Oh, and the sky isn’t blue.

Wow, did you know that drinking water will not combat dehydration? According to the European Food Standards Authority (EFSA) it won’t.

EU officials concluded that, following a three-year investigation, there was no evidence to prove the previously undisputed fact.

Producers of bottled water are now forbidden by law from making the claim and will face a two-year jail sentence if they defy the edict, which comes into force in the UK next month.

German professors Dr Andreas Hahn and Dr Moritz Hagenmeyer, who advise food manufacturers on how to advertise their products, asked the European Commission if the claim could be made on labels.
 
They compiled what they assumed was an uncontroversial statement in order to test new laws which allow products to claim they can reduce the risk of disease, subject to EU approval.
 
They applied for the right to state that “regular consumption of significant amounts of water can reduce the risk of development of dehydration” as well as preventing a decrease in performance.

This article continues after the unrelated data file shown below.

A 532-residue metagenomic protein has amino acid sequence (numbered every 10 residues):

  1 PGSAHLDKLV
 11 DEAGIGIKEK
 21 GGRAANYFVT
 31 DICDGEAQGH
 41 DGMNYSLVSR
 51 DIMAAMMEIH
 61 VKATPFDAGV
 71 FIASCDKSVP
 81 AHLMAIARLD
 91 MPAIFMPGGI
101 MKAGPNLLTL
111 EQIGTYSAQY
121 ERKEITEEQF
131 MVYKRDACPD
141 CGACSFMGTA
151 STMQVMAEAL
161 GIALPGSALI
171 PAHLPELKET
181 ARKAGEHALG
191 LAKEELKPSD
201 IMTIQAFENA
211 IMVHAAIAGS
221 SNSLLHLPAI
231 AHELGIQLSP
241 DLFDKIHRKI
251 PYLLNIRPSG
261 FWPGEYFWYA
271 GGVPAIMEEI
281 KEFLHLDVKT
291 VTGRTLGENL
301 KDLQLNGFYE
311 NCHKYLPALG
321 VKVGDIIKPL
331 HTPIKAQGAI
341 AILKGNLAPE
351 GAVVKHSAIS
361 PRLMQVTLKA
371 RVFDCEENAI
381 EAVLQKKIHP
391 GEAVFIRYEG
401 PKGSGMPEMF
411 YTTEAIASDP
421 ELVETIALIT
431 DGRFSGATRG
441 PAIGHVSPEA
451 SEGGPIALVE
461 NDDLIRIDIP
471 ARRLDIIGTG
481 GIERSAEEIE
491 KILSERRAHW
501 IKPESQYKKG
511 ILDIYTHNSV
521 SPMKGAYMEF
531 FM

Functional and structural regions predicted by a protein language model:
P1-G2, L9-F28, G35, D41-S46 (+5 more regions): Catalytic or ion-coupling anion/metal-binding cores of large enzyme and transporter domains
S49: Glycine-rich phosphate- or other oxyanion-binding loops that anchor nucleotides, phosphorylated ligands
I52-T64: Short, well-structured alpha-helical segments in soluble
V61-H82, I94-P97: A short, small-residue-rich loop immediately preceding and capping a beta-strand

However, last February, the European Food Standards Authority (EFSA) refused to approve the statement.
 
A meeting of 21 scientists in Parma, Italy, concluded that reduced water content in the body was a symptom of dehydration and not something that drinking water could subsequently control.
 
Now the EFSA verdict has been turned into an EU directive which was issued on Wednesday.

This is nuts.

Ukip MEP Paul Nuttall said the ruling made the “bendy banana law”* look “positively sane”.

He said: “I had to read this four or five times before I believed it. It is a perfect example of what Brussels does best. Spend three years, with 20 separate pieces of correspondence before summoning 21 professors to Parma where they decide with great solemnity that drinking water cannot be sold as a way to combat dehydration.

*I couldn’t not look this up. Apparently in 2008 a law was passed by these same folks (and subsequently repealed) that regulated the maximum curvature of bananas that could be commercially sold, and said that cucumbers had to be straight.

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